1. Do you want Catalonia to become a state?
2. If so, do you want that state to be independent?
The platform Left for Yes-Yes groups together a wide range of left organisations who support an independent Catalonia, and has a 16-point platform summarising its positions in support of ‘Democracy, Freedom and Social Justice’.
Countdown to the Catalan crisis: key dates
1931: A Catalan Republic is proclaimed more than 200 years after the King of Spain had invaded Barcelona to suppress the independence of Catalonia destroy the country and impose an absolutist monarchy. Negotiations with the Spanish Republic lead to extensive under the leadership of Eskerra Republicana—the Republican Left.
1936: General Franco launches a fascist insurrection, igniting the Spanish Civil War. At the heart of his programme is the abolition of Catalan and Basque autonomy.
1939: Franco’s forces finally capture Barcelona, paving the way for the collapse of Republican resistance across Spain. During the 36-year reign of fascism, Catalan autonomy is smashed and the language driven underground.
1975: Death of Franco leads to the start of the restoration of democratic rights.
1977: A new Spanish constitution is drawn up which recognises the existence of “regional communities” but proclaims the Spanish as state as “indivisible”.
1979: A Catalan Statute of Autonomy is agreed, which allows for a devolved parliament while prohibiting any move towards independence.
1980: Moderate centre-right nationalist party, Convergence and Union (Convergencia) becomes the ruling party in the new Catalan government.
2003: Convergence and Union ousted after 23 years in power, to be replaced by a coalition of the Socialists, the Republican Left and the Greens.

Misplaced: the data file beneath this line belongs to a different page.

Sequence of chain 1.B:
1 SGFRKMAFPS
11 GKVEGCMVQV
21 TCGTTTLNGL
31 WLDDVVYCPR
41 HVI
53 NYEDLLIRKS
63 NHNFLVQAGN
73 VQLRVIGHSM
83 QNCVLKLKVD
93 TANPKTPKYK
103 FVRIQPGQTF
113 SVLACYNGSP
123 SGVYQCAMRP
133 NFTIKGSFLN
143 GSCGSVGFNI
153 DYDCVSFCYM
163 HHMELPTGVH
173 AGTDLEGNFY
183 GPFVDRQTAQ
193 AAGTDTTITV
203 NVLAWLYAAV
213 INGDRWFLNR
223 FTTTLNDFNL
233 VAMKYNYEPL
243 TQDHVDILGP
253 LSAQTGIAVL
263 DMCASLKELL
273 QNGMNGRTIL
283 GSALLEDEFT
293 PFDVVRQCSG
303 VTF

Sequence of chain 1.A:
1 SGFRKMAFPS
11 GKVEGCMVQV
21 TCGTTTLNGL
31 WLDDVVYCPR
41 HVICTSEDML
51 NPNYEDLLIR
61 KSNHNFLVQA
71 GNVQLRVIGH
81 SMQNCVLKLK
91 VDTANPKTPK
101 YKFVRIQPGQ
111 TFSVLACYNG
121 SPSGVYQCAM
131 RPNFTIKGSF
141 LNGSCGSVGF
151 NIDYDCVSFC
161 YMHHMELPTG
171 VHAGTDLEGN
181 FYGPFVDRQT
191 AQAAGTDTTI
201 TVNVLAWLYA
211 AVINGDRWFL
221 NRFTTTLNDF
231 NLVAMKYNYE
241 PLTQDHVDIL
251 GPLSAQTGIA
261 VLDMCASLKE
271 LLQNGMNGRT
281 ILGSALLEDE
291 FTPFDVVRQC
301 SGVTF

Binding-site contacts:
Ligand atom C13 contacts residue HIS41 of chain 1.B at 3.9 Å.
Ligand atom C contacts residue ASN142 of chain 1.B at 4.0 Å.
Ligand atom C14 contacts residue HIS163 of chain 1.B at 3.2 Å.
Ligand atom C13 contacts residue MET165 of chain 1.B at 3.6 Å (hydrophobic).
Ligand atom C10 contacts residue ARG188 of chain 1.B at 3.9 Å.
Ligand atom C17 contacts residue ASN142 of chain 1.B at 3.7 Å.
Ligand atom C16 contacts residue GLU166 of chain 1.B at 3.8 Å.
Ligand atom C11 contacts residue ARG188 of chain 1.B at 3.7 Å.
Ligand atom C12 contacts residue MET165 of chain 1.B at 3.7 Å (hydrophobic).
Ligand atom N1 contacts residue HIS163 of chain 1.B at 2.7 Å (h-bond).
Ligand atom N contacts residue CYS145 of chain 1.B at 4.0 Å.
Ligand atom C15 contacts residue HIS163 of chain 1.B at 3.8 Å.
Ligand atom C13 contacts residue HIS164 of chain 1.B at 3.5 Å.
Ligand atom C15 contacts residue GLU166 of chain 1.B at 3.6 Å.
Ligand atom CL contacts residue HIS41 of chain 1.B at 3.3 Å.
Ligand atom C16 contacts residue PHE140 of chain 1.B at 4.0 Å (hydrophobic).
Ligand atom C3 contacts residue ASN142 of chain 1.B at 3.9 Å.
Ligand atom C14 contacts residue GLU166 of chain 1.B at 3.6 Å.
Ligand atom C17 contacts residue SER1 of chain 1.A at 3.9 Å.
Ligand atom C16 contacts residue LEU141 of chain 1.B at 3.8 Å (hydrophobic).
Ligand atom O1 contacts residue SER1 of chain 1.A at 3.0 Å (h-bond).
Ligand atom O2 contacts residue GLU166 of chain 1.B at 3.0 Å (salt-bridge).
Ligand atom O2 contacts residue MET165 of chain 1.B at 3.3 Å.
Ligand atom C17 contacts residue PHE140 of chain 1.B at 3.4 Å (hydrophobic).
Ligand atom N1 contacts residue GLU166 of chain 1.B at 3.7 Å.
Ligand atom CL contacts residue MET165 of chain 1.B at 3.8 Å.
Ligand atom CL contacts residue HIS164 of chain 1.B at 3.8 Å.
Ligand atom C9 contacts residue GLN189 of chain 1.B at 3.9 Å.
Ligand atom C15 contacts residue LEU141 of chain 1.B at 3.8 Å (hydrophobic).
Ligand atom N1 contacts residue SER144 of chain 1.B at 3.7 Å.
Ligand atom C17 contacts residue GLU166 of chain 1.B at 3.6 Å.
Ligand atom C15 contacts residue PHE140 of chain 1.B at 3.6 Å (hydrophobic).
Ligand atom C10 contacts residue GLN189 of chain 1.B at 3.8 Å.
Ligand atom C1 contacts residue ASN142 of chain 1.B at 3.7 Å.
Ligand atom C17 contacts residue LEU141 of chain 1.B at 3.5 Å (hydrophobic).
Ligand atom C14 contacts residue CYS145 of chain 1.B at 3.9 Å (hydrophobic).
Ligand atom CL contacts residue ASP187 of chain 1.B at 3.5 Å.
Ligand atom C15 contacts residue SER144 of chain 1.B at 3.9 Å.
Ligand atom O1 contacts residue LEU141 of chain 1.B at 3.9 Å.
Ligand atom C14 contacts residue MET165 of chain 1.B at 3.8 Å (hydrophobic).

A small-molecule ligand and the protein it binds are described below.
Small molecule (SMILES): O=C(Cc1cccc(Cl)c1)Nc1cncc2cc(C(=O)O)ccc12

2005: Catalan Parliament approves, with the support of 120 MPs out of 135, a proposal to reform the 1979 Statute of Autonomy that for the first time recognises Catalonia as a nation.
2006: The new Statute of Autonomy is agreed by both chambers of the Spanish Parliament and endorsed by a referendum of the Catalan people. The right wing Peoples Party—now the governing party in Madrid—launches a legal action against the decision
2009: The town of Arenys de Munt holds a consultative referendum which resoundingly supports the right of Catalonia to self-determination. Over the next year, 54 other towns follow suit.
2010: After four years of deliberation, the Spanish Constitutional Court rules in favour of the Peoples Party. It rewrites and reinterprets 41 articles of the 2006 Statute of Autonomy, seriously curbing the powers of the Catalan Government and refusing to recognise Catalonia as a nation.
2012: Following two years of escalating support for Catalan independence, the moderate Convergencia—now back in Government comer out in favour of a referendum and form a coalition with the Republican Left party, which emerges hugely strengthened in the November general election. Both parties are committed to a referendum
2013: The Catalan Parliament adopts the Sovereignty Declaration, which asserts that Catalonia is a sovereign nation with the right to decide its own future.
2014: The Spanish Constitutional Court rules that the independence referendum supported by the Catalan Parliament is illegal. The decision is backed by the governing Peoples Party and the opposition Socialist Party in Madrid. A mass demonstration of 1.8 million people marches through Barcelona on Catalan’s National Day, 11 September. Five days later, the Catalan Parliament votes, by a majority of four to one to go ahead with a non-binding referendum on 9 November. This too has been declared illegal by the Spanish Constitutional Court.